Course Evaluation

The final grade is calculated based on the following components:

Online Discussions: 12% (3 discussions at 4% each)

Learning Activities: 20% (4 activities at 5% each)

Individual Assignment: 18%

Experiential Learning Project: 50%

Group Contract 5%

Interim Report 15%

Final Report 25%

Peer Evaluation 5%

Course Format:
This course is designed to present the fundamental concepts and theories in marketing and promote the application to the workplace and professional practice. Course activities will include instructor presentations, required readings and experiential learning activities (i.e. case studies, group discussions, projects, etc.).

This course emphasizes student participation in classroom discussions.  It is expected that students will read the assigned chapters from the text prior to each class.

Assignment Submission:
Course assignments are submitted to the appropriate A2L Assignment folder by the specified due date
Late Coursework:
Late assignments will be subject to a 2% per day late penalty (includes weekends and holidays) for up to seven (7) days. After this date, no assignments will be accepted and a grade of zero (0) will be applied.  Extensions for course work must be approved by the instructor before the due date (see Academic Regulations below), and will be granted for illness or emergencies only. Students may be asked to submit supporting documentation for an extension request. 

Policy & Procedures:

Academic Regulations (Attendance, Coursework, Tests/Exams):
In accordance with McMaster University’s General Academic Regulations, “it is imperative that students make every effort to meet the originally scheduled course requirements and it is a student’s responsibility to write examinations as scheduled.” Therefore, all students are expected to attend and complete the specific course requirements (i.e. attendance, assignments, and tests/exams) listed in the course outline on or by the date specified. Students who need to arrange for coursework accommodation, as a result of medical, personal or family reasons, must contact the course instructor within 48 hours of the originally scheduled due date. It is the student’s responsibility to contact the Program Manager to discuss accommodations and procedures related to deferred tests and/or examinations within 48 hours of the originally scheduled test/exam, as per policy. Failure to contact the course instructor, in the case of missed coursework, or the Program Manager, in the case of a missed test/examination, within the specified 48 hour window will result in a grade of zero (0) on the coursework/exam and no further consideration will be granted.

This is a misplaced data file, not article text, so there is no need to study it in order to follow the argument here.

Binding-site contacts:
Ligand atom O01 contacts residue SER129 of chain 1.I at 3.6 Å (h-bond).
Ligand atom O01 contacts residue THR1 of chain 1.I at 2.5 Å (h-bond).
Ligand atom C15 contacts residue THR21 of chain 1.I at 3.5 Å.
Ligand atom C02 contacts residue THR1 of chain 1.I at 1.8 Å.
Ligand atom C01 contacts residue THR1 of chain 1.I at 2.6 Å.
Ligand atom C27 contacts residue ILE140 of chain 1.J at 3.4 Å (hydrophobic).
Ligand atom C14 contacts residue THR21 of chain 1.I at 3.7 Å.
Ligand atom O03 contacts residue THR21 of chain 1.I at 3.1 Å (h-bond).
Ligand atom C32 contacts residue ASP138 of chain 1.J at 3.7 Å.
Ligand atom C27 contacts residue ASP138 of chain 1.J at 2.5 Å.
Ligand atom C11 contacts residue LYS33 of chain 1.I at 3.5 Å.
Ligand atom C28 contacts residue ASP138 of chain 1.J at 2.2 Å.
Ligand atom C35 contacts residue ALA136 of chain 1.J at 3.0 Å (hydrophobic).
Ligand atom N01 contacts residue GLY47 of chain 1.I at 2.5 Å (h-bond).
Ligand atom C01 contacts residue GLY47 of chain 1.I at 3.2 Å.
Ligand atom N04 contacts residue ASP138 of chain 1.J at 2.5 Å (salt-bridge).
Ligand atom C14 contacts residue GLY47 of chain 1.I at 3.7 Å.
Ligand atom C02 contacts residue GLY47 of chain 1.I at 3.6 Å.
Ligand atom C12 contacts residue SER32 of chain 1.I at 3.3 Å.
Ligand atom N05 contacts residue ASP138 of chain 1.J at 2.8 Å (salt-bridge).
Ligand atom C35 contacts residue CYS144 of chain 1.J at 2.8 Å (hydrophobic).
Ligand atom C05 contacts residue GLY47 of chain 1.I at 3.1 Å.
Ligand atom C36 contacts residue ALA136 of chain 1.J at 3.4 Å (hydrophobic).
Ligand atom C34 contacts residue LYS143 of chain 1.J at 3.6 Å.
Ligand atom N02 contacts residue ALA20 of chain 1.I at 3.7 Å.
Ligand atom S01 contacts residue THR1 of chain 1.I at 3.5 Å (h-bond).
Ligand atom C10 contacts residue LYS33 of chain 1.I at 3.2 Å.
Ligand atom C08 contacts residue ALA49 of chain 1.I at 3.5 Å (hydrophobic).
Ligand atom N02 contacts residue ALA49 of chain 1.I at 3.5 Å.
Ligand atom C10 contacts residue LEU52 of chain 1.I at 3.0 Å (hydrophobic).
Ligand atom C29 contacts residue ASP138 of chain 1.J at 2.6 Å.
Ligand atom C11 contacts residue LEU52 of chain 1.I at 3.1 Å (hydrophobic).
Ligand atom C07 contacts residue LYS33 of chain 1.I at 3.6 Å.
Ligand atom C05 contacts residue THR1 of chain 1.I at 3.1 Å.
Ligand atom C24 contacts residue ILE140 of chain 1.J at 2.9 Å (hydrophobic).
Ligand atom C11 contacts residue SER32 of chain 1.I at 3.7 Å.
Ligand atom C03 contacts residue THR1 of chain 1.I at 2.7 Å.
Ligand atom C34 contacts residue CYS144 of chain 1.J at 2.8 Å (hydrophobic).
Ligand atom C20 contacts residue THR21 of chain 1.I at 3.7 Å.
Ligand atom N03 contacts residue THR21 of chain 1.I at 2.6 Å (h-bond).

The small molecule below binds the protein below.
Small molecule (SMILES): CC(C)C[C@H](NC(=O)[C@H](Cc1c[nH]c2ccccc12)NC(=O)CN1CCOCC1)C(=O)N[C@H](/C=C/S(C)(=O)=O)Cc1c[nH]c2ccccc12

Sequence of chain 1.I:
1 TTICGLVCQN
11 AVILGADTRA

*Note: Supporting documentation will be required but will not ensure approval of accommodation(s).

Academic Integrity

You are expected to exhibit honesty and use ethical behaviour in all aspects of the learning process. Academic credentials you earn are rooted in principles of honesty and academic integrity. Academic dishonesty is to knowingly act or fail to act in a way that results or could result in unearned academic credit or advantage. This behaviour can result in serious consequences, e.g. the grade of zero on an assignment, loss of credit with a notation on the transcript (notation reads: “Grade of F assigned for academic dishonesty”), and/or suspension or expulsion from the university.

It is your responsibility to understand what constitutes academic dishonesty. For information on the various types of academic dishonesty please refer to the Academic Integrity Policy, located at

The following illustrates only three forms of academic dishonesty:

  1. Plagiarism, e.g. the submission of work that is not one’s own or for which other credit has been obtained.